Already last year, the researchers provided experimental proof of a new dynamic of hybrid solitons– temporally and spectrally stationary light waves resulting...

Im Focus: Overdosing on Calcium

Nano crystals impact stem cell fate during bone formation

Scientists from the University of Freiburg and the University of Basel identified a master regulator for bone regeneration. Prasad Shastri, Professor of...

Im Focus: AchemAsia 2019 will take place in Shanghai

Moving into its fourth decade, AchemAsia is setting out for new horizons: The International Expo and Innovation Forum for Sustainable Chemical Production will take place from 21-23 May 2019 in Shanghai, China. With an updated event profile, the eleventh edition focusses on topics that are especially relevant for the Chinese process industry, putting a strong emphasis on sustainability and innovation.

Founded in 1989 as a spin-off of ACHEMA to cater to the needs of China’s then developing industry, AchemAsia has since grown into a platform where the latest...

Im Focus: First real-time test of Li-Fi utilization for the industrial Internet of Things

The BMBF-funded OWICELLS project was successfully completed with a final presentation at the BMW plant in Munich. The presentation demonstrated a Li-Fi communication with a mobile robot, while the robot carried out usual production processes (welding, moving and testing parts) in a 5x5m² production cell. The robust, optical wireless transmission is based on spatial diversity; in other words, data is sent and received simultaneously by several LEDs and several photodiodes. The system can transmit data at more than 100 Mbit/s and five milliseconds latency.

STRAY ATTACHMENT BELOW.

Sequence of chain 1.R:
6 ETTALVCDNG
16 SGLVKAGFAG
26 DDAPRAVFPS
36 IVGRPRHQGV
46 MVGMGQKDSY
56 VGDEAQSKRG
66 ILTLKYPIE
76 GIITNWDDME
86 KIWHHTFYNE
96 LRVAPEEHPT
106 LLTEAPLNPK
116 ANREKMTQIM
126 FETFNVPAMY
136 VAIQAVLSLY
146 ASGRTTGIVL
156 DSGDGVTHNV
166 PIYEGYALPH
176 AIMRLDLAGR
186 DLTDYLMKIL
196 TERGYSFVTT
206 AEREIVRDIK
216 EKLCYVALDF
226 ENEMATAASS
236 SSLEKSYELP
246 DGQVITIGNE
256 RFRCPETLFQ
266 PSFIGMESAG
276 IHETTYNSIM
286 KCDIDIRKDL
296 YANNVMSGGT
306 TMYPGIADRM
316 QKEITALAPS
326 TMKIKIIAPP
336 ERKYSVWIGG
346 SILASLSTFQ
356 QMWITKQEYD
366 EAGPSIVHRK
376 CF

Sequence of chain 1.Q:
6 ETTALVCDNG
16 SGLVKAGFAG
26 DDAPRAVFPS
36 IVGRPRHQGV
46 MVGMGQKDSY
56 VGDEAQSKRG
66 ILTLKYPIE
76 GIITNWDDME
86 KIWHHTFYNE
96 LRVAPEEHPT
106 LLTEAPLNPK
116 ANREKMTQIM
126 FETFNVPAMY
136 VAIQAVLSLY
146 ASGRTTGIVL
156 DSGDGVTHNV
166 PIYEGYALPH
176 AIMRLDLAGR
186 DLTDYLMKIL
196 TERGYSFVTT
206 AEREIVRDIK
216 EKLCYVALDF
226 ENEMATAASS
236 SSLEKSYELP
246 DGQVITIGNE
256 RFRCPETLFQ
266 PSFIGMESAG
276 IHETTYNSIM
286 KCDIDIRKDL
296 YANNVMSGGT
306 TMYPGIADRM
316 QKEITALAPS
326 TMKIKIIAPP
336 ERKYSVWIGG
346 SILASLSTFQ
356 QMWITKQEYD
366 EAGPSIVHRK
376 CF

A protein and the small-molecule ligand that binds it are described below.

Modern production technologies in the automobile industry must become more flexible in order to fulfil individual customer requirements.

Im Focus: Sharp images with flexible fibers

An international team of scientists has discovered a new way to transfer image information through multimodal fibers with almost no distortion - even if the fiber is bent. The results of the study, to which scientist from the Leibniz-Institute of Photonic Technology Jena (Leibniz IPHT) contributed, were published on 6thJune in the highly-cited journal Physical Review Letters.

Endoscopes allow doctors to see into a patient’s body like through a keyhole. Typically, the images are transmitted via a bundle of several hundreds of optical...

All Focus news of the innovation-report >>>

Anzeige

Anzeige

VideoLinks
Industry & Economy
Event News

Munich conference on asteroid detection, tracking and defense

13.06.2018 | Event News

2nd International Baltic Earth Conference in Denmark: “The Baltic Sea region in Transition”

08.06.2018 | Event News

ISEKI_Food 2018: Conference with Holistic View of Food Production

05.06.2018 | Event News

 
Latest News

Graphene assembled film shows higher thermal conductivity than graphite film

22.06.2018 | Materials Sciences

Fast rising bedrock below West Antarctica reveals an extremely fluid Earth mantle

22.06.2018 | Earth Sciences

Zebrafish's near 360 degree UV-vision knocks stripes off Google Street View

22.06.2018 | Life Sciences

VideoLinks
Science & Research
Overview of more VideoLinks >>>